June 25, 2021

Here’s How You Can Improve Your Brain Health

Much of the development, and ultimate success, of homos sapiens over the other genera of homo can be traced to their cognitive development. Looking back at the evidence we have for how and why our ancestors' brains developed in the ways they did, we find some useful guidelines for maintaining our own brain health today. A lot of this development is thanks to our social lives. An active social life is an integral preserver of brain function. We know that social isolation worsens brain function—something we found especially present during this last year. Along with social interaction comes innovation and understanding that came to further define the development of homo sapiens. Diet was also a critical part of our brain development; being the most omnivorous species on the planet, humans discovered how to eat almost anything, and this hunger provided our brain with the much-needed nutrition that allowed it to develop further. All of these aspects involved in our ancestors' development paint a consistent picture with what we should be focusing on today to preserve our brain health. Read more

More Americans than ever are enrolled in Medicaid —

From the beginning of the pandemic, the total number of Americans enrolled in Medicaid has increased by nearly 14 percent. From February 2020 to January 2021, almost 10 million additional individuals enrolled. This means that 74 million Americans—the highest number on record—currently rely upon Medicaid to meet their healthcare needs. Part of the reason this number is so high is that the first coronavirus relief bill provided additional funding from the federal government to states, allowing for increased coverage of Medicaid costs. In turn, states have held off on running eligibility checks, meaning that many individuals are able to maintain their enrollment even following a return to the labor market or increased wages. This has been a saving grace for many Americans and will remain the case until the federal government ends the coronavirus public health emergency, potentially at the end of this year. Read more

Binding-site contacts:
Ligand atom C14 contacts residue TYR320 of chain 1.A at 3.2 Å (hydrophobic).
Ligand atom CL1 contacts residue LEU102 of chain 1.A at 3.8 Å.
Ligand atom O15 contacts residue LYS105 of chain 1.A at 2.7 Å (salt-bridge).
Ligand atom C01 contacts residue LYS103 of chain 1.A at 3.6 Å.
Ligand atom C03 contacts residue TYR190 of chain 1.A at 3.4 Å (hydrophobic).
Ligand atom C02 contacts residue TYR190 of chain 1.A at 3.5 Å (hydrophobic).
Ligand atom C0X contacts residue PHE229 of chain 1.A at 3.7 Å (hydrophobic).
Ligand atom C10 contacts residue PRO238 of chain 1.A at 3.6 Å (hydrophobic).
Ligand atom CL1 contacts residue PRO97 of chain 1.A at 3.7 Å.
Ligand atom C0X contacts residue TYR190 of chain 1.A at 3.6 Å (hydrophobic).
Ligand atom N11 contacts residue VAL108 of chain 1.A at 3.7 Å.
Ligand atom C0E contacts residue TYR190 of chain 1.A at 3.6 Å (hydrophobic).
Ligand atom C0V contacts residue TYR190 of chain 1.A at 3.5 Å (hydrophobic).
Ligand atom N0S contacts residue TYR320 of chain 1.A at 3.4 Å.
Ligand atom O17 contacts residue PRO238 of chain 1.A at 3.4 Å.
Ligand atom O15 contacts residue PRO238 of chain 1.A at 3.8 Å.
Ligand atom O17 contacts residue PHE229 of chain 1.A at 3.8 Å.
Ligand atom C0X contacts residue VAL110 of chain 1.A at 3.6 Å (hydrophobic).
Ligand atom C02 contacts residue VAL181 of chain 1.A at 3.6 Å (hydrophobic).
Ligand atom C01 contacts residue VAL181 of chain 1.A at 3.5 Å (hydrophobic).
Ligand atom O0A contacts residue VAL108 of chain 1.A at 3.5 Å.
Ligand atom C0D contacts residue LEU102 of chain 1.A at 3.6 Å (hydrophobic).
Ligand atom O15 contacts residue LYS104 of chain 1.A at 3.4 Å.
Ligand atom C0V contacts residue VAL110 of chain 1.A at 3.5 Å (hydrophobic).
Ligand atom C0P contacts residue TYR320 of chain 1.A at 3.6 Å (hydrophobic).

Obesity in teens raises adult diabetes risk, even after weight loss —

A recent study, supporting what many have suspected, confirms that teens who are obese (even if they end up losing this weight), are more likely to suffer from type 2 diabetes or heart attacks in their 30s and 40s. Exactly how the weight of adolescents affects their health outcomes later in life is not fully understood, but it's clear that risk factors can begin at younger ages. "Adolescence is an important time period to prevent future diabetes and heart attacks," said study author Dr. Jason Nagata, assistant professor of pediatrics at the University of California, San Francisco. In summary, the study found that teens with higher BMI scores, compared with those having lower scores, had a nine percent increased risk for developing type 2 diabetes in their 30s and 40s. So, where do we go from here? "Parents should encourage teenagers to develop healthy behaviors, such as regular physical activity and balanced meals," said Nagata. Even encouraging family walks, shopping, and cooking can make meals more social and add accountability for the entire family. Luckily, says Dr. Scott Kahan, director of the National Center for Weight and Wellness, we are not powerless: "[While] you may not be able to reverse it entirely [...] You can reverse some damage that's been done." Read more

Is increased healthcare spending on patients' social needs effective? —